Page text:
I watched, appalled, as so-called sane men and women, danced on table tops waving spilling champagne glasses, screaming this fatuous nonsense at the tops of their voices. This way madness lies!

If only Y2K was the only example. Who now also recalls the heady days of ‘…CRM…’, or ‘…Bank in a box…’! Anti-money laundering enjoyed a small frisson for a while, but that has quickly become smothered by a greater emphasis on ‘…Financial Crime…’ ‘…Basle II…’ became a catchword trotted out by the armies of slick young men and women in slightly shiny suits, all clutching their laptop bags. ‘…Enterprise Risk Management…’ had its day and became popular for a while. What all these issues had in common was that the big consulting companies and the IT firms which school round them like pilot fish around a Great White shark, smelt blood in the water. More importantly it was your blood, and that of your employers, and like their cartilaginous cousins, they honed in on the source with unerring accuracy!

Now, the new source of consultant bait or ‘chum’ is being tipped into the water, and the sharks are gathering for another predator’s ball.

In Europe, MIFID is the latest acronym, the newest mouthful of initials on the block, and the consultants are moving out in their droves to drive up the fear factor and sell more and more of their expensive time to the unsuspecting and the gullible.

MiFID – the Markets in Financial Instruments Directive – comes into effect on 1 November 2007, when it will replace the existing Investment Services Directive (ISD). MiFID introduces new and more extensive requirements that firms will have to adapt to, in particular for their conduct of business and internal organisation. It applies to all investment banks who do securities business in Europe, and that includes many of the major foreign players who do business in London.

MiFID makes significant changes to the regulatory framework to reflect developments in financial services and markets. It widens the range of ‘core’ investment services and activities that firms can passport. It upgrades advice that involves a personal recommendation to a core investment service that can be passported on a stand-alone basis. It introduces operating a multilateral trading facility (MTF) as a new core investment service covered by the passport; and extends the scope of the passport to cover commodity derivatives, credit derivatives and financial contracts for differences for the first time.

As the timing of the MIFID issue gathers pace, the time remaining to implement the necessary and relevant changes is shortening, but this was ever so. Even after the money laundering regulations were introduced, very few banks really met the requisite compliance dates with any accuracy.

However, MIFID possesses all the necessary characteristics for a new, consultantancy-led attack plan. It contains a mouthful of frankly ugly initials which few people really understand. It comes from Brussels so it is almost entirely incomprehensible; and it has a direct impact upon the financial services market (the lowest of all the hanging fruit in the market), and it is rapidly becoming the new ‘delusion’, the latest mania, and the consultants and IT companies are gearing up to enhance the fear factor so as to sell you new products.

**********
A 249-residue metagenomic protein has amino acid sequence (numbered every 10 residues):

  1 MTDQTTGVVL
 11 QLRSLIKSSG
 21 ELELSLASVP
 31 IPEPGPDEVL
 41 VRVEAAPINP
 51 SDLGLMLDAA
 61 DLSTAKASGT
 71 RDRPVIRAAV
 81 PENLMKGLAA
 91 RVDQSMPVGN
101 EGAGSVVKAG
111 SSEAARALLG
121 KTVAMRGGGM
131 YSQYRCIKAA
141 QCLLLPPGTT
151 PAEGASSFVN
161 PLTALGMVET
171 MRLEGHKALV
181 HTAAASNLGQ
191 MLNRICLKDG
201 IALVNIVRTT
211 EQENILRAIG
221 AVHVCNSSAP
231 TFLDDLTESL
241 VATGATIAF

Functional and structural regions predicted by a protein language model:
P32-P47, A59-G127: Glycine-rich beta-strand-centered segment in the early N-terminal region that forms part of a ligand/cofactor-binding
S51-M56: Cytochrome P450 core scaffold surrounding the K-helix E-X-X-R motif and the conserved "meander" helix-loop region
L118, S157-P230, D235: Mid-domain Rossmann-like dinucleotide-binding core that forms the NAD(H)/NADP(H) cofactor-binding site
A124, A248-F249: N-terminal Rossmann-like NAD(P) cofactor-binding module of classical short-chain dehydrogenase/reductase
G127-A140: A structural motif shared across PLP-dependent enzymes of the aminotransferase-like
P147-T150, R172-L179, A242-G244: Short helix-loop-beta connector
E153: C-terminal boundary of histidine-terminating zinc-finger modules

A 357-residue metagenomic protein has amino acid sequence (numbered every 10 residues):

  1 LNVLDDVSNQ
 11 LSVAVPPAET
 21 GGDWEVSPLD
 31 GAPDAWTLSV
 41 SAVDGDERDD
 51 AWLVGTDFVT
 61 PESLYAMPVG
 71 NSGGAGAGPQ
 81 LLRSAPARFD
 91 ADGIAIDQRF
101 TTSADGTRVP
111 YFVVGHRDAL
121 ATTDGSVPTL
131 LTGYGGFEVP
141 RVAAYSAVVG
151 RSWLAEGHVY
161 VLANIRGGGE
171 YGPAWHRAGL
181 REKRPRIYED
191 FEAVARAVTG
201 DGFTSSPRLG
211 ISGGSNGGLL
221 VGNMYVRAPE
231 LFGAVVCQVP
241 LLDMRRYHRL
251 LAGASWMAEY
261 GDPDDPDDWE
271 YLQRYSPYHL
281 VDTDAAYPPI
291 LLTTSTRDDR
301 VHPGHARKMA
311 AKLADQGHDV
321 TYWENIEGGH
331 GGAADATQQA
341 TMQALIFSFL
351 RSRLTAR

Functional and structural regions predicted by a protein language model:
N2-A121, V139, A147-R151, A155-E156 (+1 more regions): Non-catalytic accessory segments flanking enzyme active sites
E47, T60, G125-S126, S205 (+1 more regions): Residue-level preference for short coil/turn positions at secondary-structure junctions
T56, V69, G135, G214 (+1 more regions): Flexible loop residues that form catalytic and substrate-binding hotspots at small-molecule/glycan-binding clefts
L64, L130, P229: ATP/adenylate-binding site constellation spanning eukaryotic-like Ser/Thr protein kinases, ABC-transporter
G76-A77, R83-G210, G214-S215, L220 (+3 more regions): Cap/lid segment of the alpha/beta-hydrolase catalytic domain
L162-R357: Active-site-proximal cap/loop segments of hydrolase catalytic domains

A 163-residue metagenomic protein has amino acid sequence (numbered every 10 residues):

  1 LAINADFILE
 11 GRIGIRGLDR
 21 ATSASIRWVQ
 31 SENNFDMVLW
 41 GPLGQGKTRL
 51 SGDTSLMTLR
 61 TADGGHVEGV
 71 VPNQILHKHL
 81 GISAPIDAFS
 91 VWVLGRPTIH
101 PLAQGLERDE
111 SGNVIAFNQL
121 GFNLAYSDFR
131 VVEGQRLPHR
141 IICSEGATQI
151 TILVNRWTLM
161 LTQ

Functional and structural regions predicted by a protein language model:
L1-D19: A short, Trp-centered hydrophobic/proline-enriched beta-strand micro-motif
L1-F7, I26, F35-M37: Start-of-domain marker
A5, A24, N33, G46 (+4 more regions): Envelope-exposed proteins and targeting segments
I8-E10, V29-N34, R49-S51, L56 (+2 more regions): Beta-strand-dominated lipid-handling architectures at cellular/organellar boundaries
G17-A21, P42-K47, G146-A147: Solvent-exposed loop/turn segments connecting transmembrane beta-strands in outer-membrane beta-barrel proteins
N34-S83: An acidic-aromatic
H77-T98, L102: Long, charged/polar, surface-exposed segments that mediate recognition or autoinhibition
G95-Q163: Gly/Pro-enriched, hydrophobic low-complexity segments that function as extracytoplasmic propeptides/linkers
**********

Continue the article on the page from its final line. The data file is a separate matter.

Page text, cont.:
The important thing is to recognise the facts and the realities and keep them firmly identified in your minds, so that the snake-oil salesmen cannot fob you off with more expensive and unnecessary additions to your already over-burdened IT systems.

MIFID is an important issue, but it has to be seen in the context in which it appears. Too many IT companies are trying to make the suggestion that the MIFID function sits most realistically within the Risk Management profile (which to a small extent is true), and that as a result, its IT model and profile can be seen in the same context as that of the AML and financial crime management environment, (which to a huge extent is not true at all). This fact will not stop the IT firms from trying to ‘shoe-horn’ you into their particular product portfolios, after all why let the facts get in the way of a slick sell? How about this example from a major software provider;

‘…Other functional areas impacted by MiFID such as know-your-customer (KYC), behavioural analysis, operational risk management, anti-money laundering, anti-fraud and abuse measures, and compliance reporting are addressed within the company’s overall performance management environment..’.

The weasel word here is ‘impacted’, but it permits them to get in a mention of the initials MIFID, thus allowing them to create a tenuous link, thereby enabling them to gain a free entry into mentioning a wider area of their product portfolio, much of which is of a legacy standard, and has no direct relationship with a MIFID requirement.